Up to half a million people suffering from back pain could be suffering from an infection treatable by antibiotics.
Antibiotics inhibit bacterial growth and kill bacteria
The theory could revolutionise the way backache is treated and would be suitable for up to 40% of patients with a severe and long term condition.
The paper which lays out the theory and research was initially turned down by both the Lancet and BMJ but was accepted and published by the European Spine Journal.
However, the process is not as simple as taking a course of antibiotics instead of painkillers. The
procedure requires an MRI scan to identify the “Modic” changes in the spinal column which reveal the presence of bacterial infection. Modic changes were named after the doctor who first discovered them in 1988.
Only a skilled practitioner who can differentiate the changes and pain caused by an infection will be able to perform the examination and sometimes the course of antibiotics could last for 100 days.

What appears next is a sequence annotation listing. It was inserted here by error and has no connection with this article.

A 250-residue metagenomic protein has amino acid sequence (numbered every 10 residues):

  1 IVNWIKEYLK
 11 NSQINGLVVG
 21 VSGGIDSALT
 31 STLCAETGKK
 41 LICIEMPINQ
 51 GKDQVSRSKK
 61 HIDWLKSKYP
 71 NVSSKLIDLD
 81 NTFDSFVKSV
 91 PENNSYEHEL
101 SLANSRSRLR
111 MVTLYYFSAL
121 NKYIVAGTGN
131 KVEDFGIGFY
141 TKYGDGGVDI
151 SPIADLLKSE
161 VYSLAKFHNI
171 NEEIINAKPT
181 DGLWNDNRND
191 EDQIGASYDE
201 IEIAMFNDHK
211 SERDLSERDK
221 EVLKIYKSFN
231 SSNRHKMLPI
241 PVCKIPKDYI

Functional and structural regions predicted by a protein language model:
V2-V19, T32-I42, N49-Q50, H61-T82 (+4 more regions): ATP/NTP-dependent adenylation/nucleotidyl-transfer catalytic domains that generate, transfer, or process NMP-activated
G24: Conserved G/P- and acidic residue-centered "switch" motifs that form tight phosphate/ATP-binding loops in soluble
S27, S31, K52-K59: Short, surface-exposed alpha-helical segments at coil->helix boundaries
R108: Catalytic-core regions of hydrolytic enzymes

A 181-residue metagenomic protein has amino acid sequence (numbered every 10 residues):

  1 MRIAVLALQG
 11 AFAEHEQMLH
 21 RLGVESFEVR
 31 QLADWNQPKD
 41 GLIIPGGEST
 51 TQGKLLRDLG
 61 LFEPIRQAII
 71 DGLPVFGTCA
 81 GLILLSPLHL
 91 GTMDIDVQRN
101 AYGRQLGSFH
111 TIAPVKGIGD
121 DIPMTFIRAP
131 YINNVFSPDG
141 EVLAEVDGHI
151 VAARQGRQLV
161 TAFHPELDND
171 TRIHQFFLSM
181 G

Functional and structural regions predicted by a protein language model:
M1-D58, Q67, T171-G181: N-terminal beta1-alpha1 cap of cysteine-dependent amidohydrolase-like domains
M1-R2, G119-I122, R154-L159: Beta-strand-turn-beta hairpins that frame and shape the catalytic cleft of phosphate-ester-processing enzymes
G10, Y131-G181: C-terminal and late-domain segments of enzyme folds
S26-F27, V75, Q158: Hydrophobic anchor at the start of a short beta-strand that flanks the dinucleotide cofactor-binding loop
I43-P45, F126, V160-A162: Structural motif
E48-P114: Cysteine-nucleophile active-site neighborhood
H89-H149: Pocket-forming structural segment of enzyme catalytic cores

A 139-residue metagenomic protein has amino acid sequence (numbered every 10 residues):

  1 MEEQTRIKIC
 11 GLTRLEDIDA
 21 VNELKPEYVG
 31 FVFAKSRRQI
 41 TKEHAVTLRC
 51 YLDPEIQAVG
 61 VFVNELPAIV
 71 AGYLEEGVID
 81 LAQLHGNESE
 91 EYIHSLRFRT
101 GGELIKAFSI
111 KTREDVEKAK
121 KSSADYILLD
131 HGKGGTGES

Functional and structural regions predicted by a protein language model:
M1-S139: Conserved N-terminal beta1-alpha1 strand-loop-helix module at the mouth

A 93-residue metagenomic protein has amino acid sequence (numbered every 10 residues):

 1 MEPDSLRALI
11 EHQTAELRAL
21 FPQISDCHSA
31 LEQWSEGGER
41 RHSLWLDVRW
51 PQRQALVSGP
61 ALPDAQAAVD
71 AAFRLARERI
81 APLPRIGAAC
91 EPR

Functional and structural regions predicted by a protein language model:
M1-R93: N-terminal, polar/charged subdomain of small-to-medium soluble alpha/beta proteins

A longer course of treatment is required due to the infected discs in the spine having a limited or no blood supply.
The cost of back pain to the exchequer is estimated to be in the region of £5billion per annum.
Just 162 patients suffering with severe back pain were analysed for one year and those who were on the antibiotic treatment noted less pain and disability than those treated with a placebo.
Peter Hamlyn, a private spinal surgeon, said: “This is going to require us to rewrite the textbooks.”
The paper was written by Hanne Albert, a physiotherapist from the University of Southern Denmark, and Hamlyn believes the discovery is “the stuff of Nobel Prizes.”
Health insurance policies do cover treatment and physiotherapy for back pain but only if it is not a pre-existing condition when you take out a health insurance policy.
For more information on insurance on pre-existing conditions look at our health insurance guide here.
© ActiveQuote Ltd. 2013